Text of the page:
Why is grass green?

(Lansing State Journal, April 8, 1992)


Question submitted by: Gabe Muller of Okemos

For that matter, why is anything any color at all?  In the last Science Theatre column on why snow is white, we said that the light we see things with from the sun, from our light bulbs is called white light and can be broken down into the colors in the rainbow in order of their wavelengths.

The snow is white because all the colors are reflected and refracted equally without any color range dominating.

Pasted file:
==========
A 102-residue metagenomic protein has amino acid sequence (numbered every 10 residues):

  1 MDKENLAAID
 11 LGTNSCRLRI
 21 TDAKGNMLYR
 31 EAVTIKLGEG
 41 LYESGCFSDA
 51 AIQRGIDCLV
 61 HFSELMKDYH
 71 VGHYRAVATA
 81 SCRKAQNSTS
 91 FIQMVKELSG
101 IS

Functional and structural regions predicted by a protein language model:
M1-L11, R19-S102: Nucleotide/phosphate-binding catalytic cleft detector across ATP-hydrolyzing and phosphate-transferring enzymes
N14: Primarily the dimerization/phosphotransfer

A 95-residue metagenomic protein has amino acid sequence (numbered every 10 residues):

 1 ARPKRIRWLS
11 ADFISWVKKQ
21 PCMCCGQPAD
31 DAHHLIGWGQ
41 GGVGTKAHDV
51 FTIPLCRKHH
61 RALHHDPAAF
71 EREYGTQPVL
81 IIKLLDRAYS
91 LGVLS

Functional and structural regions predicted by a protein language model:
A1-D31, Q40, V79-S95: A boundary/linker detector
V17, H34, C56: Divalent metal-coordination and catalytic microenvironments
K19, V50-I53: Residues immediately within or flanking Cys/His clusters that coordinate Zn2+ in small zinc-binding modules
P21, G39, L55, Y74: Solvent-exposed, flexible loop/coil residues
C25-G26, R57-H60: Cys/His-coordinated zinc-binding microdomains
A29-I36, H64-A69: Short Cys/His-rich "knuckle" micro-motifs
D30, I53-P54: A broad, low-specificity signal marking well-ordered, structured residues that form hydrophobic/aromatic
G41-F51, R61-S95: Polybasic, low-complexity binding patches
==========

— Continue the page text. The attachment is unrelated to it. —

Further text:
This is not so when white light hits objects which we donít see as white or gray.

Most objects tend to reflect only some of the light falling on them.  The light contains all of the colors, but the objects reflects selected colors and absorbs the rest.

This is called "subtractive color mixing" because some of the colors are subtracted out of the light.

Grass appears green because all of the colors in the rainbow are absorbed into the leaves of the grass except green.


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